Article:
The nation’s corn pile is shrinking but soybean ending stocks are holding steady, according to Friday’s World Agricultural Supply and Demand Estimates report.

Officials estimated corn ending stocks at 1.35 billion bushels, down from 1.5 billion bushels from a month ago. The average trade guess was 1.39 billion bushels. Ethanol use and exports increased 25 million bushels.

Soybean ending stocks were maintained at 120 million bushels, but exports rose 30 million bushels to 2.28 billion bushels. Traders expected ending stocks at 119 million bushels.

Mac Marshall, vice president of market intelligence for the United Soybean Board and U.S. Soybean Export Council said he was surprised to see an increase in the export number.

“We’ve seen a pretty substantial tail off in export pace over the last four or five weeks. Part of that’s seasonal but part of that is because we had such a robust start to the export season,” he told Agri-Pulse.

Some traders are fearful the U.S. could run out of soybeans by the end of the year. But Marshall argued the U.S. is entering a seasonal downtime in terms of crushing facility maintenance beginning.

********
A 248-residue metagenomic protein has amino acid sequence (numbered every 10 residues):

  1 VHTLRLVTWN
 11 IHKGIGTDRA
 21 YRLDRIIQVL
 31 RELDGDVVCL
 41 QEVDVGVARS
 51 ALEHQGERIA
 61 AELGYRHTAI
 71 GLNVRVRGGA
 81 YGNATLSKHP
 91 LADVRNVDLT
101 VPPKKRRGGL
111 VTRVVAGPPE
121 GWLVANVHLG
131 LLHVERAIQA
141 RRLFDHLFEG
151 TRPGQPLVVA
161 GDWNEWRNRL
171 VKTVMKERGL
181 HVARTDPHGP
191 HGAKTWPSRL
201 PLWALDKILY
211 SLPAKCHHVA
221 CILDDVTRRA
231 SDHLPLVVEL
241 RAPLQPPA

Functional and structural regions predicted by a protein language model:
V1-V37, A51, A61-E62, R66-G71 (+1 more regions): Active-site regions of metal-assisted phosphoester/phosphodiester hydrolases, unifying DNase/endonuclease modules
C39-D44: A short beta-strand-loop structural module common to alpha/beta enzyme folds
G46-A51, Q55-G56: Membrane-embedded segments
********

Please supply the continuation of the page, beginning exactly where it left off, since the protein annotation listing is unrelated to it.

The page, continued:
“We’re still in (a) good position to make (it) to the end of the year but we’re going to be starting the next marketing year in a very tight position,” he noted.

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He said USDA has already baked in soybean imports for this marketing year at 35 million bushels. The number typically hovers around the 14- to 15-million-bushel range.

“Probably most jarring ... was seeing the Brazilian (production) number taken up by another 2 million metric tons to 136 million while Argentina was maintained at a 47.5 (million metric tons),” he stated.

However, Marshall did suggest USDA’s numbers for Brazil and Argentina fell within average trade expectations.

Wheat ending stocks increased from 836 million bushels last month to 852 million bushels this month. Traders’ expectations were 847 million bushels.

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